There are many ways to approach climate and conservation challenges. These may be through economics, tax policy, innovation in the lab, or community efforts to plant trees and safeguard local wildlife. The two we focus on are innovation and resiliency.
There are virtually no problems that cannot be innovated around. When we wanted to put a man on the moon, we invented the math. Humans have incredible capacity to solve problems and imagine new possibilities.
Not long ago, the global climate challenge seemed insurmountable. Now, innovators are literally sucking carbon straight out of thin air. Power storage and batteries are improving and scaling at costs unheard of a decade ago – making wind and solar power more feasible. Scrubbers have taken the dirty air pollutants from coal out of the equation. These innovations tackle the global problem one element at a time.
We must have public policy and regulation that fosters innovation. That means encouraging innovators to try new things and bring them to the market, and not prescribing how they should go about different practices. We must limit new emissions and counteract the old ones through new technology that promotes higher standards of living and allows robust energy consumption.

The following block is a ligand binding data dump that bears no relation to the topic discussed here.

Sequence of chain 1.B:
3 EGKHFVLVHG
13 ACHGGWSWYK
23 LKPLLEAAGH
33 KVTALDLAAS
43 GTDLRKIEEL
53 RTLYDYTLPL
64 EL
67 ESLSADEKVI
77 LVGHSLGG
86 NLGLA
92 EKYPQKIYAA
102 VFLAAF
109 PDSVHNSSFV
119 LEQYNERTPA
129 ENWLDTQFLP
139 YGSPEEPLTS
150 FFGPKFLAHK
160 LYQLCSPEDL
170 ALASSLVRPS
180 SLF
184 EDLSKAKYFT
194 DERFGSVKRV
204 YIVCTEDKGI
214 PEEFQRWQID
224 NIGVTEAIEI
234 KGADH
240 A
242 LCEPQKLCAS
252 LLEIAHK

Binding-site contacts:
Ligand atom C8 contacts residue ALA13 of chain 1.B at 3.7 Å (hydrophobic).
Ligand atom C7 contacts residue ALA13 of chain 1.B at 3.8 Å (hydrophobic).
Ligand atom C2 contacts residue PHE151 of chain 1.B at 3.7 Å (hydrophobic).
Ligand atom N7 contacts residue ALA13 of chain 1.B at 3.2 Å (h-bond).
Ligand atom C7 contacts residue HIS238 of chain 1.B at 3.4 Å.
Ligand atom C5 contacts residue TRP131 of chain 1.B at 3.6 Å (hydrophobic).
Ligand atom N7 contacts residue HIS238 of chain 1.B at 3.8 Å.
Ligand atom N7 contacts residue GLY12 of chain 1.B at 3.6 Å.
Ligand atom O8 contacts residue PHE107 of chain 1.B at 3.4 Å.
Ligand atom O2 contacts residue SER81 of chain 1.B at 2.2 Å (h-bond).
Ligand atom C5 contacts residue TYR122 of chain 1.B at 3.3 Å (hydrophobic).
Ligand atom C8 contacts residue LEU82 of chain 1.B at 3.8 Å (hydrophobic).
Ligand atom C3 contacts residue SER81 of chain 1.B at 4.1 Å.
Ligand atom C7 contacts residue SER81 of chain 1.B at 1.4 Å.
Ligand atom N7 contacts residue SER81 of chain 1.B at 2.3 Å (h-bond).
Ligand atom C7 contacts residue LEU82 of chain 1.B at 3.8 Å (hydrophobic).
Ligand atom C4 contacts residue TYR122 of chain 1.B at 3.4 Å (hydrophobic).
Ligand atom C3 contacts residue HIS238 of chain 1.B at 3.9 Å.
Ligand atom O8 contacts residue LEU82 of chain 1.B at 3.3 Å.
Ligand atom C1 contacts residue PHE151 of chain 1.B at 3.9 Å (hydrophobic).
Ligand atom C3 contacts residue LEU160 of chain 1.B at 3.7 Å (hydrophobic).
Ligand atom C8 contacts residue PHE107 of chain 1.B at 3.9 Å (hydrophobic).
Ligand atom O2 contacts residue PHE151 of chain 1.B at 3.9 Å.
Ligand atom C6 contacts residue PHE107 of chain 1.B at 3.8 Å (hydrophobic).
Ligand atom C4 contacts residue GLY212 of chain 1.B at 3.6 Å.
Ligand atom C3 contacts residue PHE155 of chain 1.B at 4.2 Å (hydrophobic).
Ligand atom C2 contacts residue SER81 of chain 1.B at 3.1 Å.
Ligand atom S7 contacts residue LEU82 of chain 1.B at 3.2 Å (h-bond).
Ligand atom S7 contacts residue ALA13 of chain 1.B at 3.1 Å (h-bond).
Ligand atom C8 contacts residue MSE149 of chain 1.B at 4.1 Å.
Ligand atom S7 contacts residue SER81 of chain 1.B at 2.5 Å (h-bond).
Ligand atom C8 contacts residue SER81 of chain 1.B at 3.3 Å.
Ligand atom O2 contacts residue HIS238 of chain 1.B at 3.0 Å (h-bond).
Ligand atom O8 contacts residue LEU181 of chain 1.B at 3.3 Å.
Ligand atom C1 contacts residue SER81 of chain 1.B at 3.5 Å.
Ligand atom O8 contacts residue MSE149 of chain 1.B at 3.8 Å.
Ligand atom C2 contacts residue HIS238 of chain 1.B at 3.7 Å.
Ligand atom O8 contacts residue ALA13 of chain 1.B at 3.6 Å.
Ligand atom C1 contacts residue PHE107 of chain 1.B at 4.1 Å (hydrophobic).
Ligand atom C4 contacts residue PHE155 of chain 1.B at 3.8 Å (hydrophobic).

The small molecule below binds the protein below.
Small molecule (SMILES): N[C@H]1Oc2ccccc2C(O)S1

We cannot control the climate, and while we should strive for cleaner, more efficient, and conservation-oriented solutions, threats to life and property are happening now. Whether storms are becoming more frequent, stronger, or remaining about the same, we know the damage that comes from a Category 5 hurricane or an F5 tornado.
Building infrastructure capable of withstanding any natural disaster or weather phenomenon – and avoiding blackouts when these instances occur – is every bit as impactful as efforts to mitigate future disasters through emissions reductions. Levees and flood management must be improved, undergrounding of utilities should be considered, and investments in a smarter grid are essential for living through the storms to come.